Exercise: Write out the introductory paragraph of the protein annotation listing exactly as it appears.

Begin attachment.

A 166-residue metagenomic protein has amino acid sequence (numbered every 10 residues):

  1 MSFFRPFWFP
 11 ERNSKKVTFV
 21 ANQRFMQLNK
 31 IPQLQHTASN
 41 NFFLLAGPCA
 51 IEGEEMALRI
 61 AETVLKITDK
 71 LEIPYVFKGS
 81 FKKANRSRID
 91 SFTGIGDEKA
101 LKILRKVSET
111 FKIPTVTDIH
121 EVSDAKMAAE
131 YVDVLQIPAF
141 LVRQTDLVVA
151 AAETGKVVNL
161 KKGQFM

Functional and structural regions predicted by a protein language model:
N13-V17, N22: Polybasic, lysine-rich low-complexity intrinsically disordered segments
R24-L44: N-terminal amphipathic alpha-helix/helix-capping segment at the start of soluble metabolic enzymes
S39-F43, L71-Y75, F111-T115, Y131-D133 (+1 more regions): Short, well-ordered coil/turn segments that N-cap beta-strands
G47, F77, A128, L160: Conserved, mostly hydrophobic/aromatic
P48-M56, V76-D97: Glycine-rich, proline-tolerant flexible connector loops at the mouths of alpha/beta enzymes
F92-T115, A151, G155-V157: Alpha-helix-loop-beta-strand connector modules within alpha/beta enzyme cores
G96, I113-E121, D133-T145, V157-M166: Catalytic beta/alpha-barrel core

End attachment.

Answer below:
A 166-residue metagenomic protein has amino acid sequence (numbered every 10 residues):